He asked the solitary receptionist cum waiter, who was wiping the tables, directions to the nearest treatment centre. The route didn’t seem very difficult and Aimon started walking. He passed houses that looked deserted. The doors and windows were tightly shut. Some were even boarded up as though people living there had left. Aimon clicked shots of a few. Following the boy’s instructions he took a several turns. Suddenly he was upon the centre. A few white tents flapping in a clearing; surrounded by a multitude of ebony-skinned men, women and children. They were standing, sitting, some stretched out on the ground, flies crawling on their still faces and closed lids. A few were holding bloody rags to their noses and mouths. The medical team, in their visored helmets and bulky, anti-contagion whites, weaved in and out. It almost looked like sci-fi film of aliens among earthlings. Only the earthlings’ response to the aliens was more robotic than human. But what deafened Aimon was the silence! People crowded reporting desks, queued up for checks and medicine but hardly a buzz. Only the softly spoken instructions or the queries of the medical attendants punctuated the thick, sweltering air.

Aimon first took a few long shots. Then he approached hesitantly. Suddenly he felt like a vulture. But just for a moment---until the professional kicked in. He went up to the nearest man standing languidly in a queue and asked his name. He had to speak twice and the second time, a tad loudly. The man raised his head and looked at him. The incomprehension in his eyes told Aimon that he direly needed an interpreter to start any kind of dialogue with the locals. So he restricted himself to his camera trying to capture in his frames the air of utter despondency permeating the camp. It almost seemed that these people were making a gesture by visiting the treatment centre. A farewell gesture to Life as they were waited--- counting the minutes to when Death would reach out with his long fingers to lead them away to their real destiny. The only eyes that flickered with any hope were those of the attendants, ringed by the dark circles of sleepless days and nights, as they raced to beat Ebola’s speedy onslaught.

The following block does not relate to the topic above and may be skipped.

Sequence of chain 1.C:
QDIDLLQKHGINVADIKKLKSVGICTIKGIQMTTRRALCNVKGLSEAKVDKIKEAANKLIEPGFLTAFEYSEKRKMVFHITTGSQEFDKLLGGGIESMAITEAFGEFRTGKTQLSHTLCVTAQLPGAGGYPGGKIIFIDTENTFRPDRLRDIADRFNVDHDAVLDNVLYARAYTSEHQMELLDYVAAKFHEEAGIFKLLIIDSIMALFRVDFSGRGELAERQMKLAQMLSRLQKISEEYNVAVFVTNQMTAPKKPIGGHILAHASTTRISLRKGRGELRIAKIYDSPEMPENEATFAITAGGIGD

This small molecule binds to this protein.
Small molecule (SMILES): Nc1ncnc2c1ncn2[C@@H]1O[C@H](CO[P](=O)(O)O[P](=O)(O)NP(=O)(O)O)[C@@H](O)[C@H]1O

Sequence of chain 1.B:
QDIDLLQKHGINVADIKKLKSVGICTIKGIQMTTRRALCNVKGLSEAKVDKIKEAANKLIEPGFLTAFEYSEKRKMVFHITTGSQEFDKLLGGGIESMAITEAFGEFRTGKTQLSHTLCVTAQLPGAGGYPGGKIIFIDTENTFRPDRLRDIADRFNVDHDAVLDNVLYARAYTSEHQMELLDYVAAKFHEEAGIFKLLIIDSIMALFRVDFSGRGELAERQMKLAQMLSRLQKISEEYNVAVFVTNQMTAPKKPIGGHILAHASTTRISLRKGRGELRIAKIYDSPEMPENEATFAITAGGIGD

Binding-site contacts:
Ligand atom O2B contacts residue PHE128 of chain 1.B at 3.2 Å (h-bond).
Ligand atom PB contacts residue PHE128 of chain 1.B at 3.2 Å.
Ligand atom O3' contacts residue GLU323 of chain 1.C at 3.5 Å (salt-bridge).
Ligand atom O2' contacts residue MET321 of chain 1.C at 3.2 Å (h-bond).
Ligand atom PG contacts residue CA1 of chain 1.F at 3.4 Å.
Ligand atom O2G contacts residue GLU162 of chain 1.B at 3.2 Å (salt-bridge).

Aimon was on one knee, trying get a shot of an emaciated mother holding her child of about six or seven years whose chest hardly rose with each achingly slow breath, when he heard a voice from just behind his head. Just what do you think you are doing? The local accent was thick with a hint of some American twang. Aimon turned. Facing him was a giant of a man. He wore a sleeveless vest and faded, tattered jeans but among that throng of thin, bent, and weak figures, his healthy, rippling mahogony muscles seemed almost vulgar. His shaved head shone with beads of sweat and a thick, silver ring in his left ear bounced off the rays of the setting sun. Who are you? You can’t take snaps. Not allowed. His tone was belligerent and a hand sprung towards the camera. Aimon took a couple of steps back to get out of reach and then dug in his back pocket for his wallet. Flicking it open he held up the blue passport and a Reuters ID, earned during his international assignment with the Bureau.
The giant’s expression changed though the brown eyes remained skeptical. Even so, you have to take permission of Dr Marriot, the centre supervisor.